How to Save Money on Prescription Drugs
The majority of Americans take one or more prescription medicines on a regular basis. Medicine can improve the quality of life and can even be life saving. At the same time, however, medicines can be costly. With the recent downturn in the economy and increase in joblessness, more and more people are looking for ways to save on prescription drug costs.
While there are a number of ways to save money on medicines, some pitfalls exist. Using the wrong strategies can put your health at risk. Shown below are 14 strategies, with benefits and risks of each strategy explained.
1. Make sure the medicines you are taking are needed and appropriate.
The most expensive medicine is the one you don’t need in the first place. Gather up all your medicine containers, including over-the-counter and herbal products, and put them in a brown paper bag. Take this to your primary care doctor at your next appointment, or to a consultant pharmacist and ask for a comprehensive review of your medicines to make sure there are no duplicates or other problems.
2. Patient assistance programs are available for the needy.
If you are one of those who has too much month left at the end of the money, you may qualify for one of the many programs that help pay for prescription drugs. Click here for more information.
3. Use generic drugs when possible.
Generic drugs have the same active ingredient as the brand name product and are usually less expensive. Generic products can usually be safely substituted for the brand name product, but there are a few exceptions. For example, problems have been reported with generic versions of some medicines used to treat epilepsy. Follow the advice of your physician or consultant pharmacist about the use of generic medicines.
4. Use “preferred” brand name medicines if you have health insurance.
If you have health insurance coverage that includes prescription medicines, your insurance company likely charges a lower co-pay for certain brand name drugs that they encourage their enrollees to use. If you take a brand name drug that is not on this preferred list, it will cost you more money out-of-pocket. Get a list of these preferred medicines from your insurance company and ask your doctor if you can safely change from a non-preferred medicine to a preferred one.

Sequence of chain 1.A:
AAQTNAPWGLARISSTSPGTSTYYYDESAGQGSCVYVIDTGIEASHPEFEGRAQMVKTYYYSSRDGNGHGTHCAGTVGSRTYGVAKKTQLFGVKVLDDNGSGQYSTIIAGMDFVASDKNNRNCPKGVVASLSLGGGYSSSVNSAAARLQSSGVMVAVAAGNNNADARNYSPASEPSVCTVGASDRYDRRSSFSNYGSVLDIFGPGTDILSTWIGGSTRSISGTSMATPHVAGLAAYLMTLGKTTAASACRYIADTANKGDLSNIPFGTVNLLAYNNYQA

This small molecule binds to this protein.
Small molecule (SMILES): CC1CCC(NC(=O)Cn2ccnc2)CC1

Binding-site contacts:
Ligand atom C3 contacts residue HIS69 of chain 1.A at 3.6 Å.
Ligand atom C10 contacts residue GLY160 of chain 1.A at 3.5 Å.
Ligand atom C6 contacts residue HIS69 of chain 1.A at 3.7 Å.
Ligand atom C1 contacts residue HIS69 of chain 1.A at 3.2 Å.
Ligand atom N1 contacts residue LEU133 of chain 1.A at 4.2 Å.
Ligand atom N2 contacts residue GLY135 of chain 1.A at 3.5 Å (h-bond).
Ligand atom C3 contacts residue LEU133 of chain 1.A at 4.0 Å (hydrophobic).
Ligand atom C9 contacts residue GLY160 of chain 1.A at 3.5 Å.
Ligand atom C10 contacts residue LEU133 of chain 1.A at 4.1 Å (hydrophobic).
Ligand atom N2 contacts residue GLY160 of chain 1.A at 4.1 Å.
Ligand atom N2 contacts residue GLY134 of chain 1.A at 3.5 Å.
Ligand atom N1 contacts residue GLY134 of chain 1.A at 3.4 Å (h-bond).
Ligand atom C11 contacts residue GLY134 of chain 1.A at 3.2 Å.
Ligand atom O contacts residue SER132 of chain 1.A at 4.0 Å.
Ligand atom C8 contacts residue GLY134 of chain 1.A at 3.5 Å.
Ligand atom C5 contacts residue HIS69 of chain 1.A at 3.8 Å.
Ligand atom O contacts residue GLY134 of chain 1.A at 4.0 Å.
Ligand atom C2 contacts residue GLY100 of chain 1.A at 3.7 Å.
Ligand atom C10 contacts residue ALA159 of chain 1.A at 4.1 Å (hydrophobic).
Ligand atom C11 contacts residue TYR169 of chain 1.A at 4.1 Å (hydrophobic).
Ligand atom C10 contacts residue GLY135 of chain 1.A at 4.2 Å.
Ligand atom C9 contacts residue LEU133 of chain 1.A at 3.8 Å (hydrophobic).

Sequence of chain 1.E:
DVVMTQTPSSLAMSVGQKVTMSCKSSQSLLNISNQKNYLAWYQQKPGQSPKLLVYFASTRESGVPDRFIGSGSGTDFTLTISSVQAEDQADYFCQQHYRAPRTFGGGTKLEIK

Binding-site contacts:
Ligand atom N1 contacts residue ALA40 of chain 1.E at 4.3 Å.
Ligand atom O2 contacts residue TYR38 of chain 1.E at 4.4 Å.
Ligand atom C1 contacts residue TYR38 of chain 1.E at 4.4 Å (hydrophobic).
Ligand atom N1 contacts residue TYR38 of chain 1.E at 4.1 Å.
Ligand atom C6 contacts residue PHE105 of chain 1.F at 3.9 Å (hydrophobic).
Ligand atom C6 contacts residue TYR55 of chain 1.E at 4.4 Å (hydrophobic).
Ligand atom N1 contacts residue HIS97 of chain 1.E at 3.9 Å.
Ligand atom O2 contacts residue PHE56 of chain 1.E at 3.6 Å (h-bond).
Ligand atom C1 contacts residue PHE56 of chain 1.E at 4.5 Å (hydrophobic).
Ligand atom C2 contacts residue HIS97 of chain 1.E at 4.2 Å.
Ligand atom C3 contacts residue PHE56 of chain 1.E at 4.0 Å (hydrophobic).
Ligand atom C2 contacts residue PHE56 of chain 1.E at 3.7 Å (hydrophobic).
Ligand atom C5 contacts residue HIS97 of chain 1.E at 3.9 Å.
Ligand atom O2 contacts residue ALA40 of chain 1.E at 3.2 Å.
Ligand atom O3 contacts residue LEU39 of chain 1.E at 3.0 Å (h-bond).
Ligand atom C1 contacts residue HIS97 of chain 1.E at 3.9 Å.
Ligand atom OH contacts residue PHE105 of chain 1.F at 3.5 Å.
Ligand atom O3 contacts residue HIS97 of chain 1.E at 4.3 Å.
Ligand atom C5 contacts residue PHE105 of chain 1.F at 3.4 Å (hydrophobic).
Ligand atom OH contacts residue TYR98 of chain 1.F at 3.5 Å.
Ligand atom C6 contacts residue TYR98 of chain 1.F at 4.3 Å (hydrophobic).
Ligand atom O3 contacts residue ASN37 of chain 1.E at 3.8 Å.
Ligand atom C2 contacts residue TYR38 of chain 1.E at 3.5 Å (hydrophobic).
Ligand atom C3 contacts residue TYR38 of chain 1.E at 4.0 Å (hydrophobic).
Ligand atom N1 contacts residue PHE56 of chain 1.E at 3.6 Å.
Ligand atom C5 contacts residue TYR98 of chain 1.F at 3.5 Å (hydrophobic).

5. Consider using a mail-order pharmacy.
If you have health insurance, you may be able to lower your out-of-pocket expense by ordering your routine medicines through the company’s mail order pharmacy. You can typically get a three-month supply of medicine by mail order and pay the equivalent of two months in co-pays. These savings can add up over the course of a year.
Be cautious about using a mail-order pharmacy until you know that the medicine is safe and working for you. If you order a three-month supply and then have to discontinue the medicine in a week or two because of side effects, it will end up costing you money instead of saving.
6. Use antibiotics only if needed.
Antibiotics are among the most commonly overused medicines. They do not work against viral infections, such as colds. Avoid asking or pressuring your doctor for an antibiotic if he or she does not consider it necessary. Overuse of antibiotics also promotes the development of resistance to antibiotics by bacteria.
7. Splitting tablets in half may save money on some medicines.
Some pharmaceutical companies charge the same price for different strengths of the same medicine. For example, if you need a 20 milligram dose, and the medicine comes in a 40 milligram tablet, you may be able to buy 15 tablets of the 40 milligram strength and cut them in half instead of 30 tablets of the 20 milligram dose. Pill splitting devices are available at pharmacies and are inexpensive.
The caution here is that only selected medicines can be safely split. Some pills are designed to release the medicine slowly, and cutting them in half may result in toxicity. Check with the pharmacist to make sure the pill can be safely split.
8. Ask about combination pills.
If you take two medicines that are available in a combination pill, you may be able to save money (and take fewer pills) by taking the combination pill. A number of blood pressure medicines are available in combination pills, for example.
9. Talk to your doctor.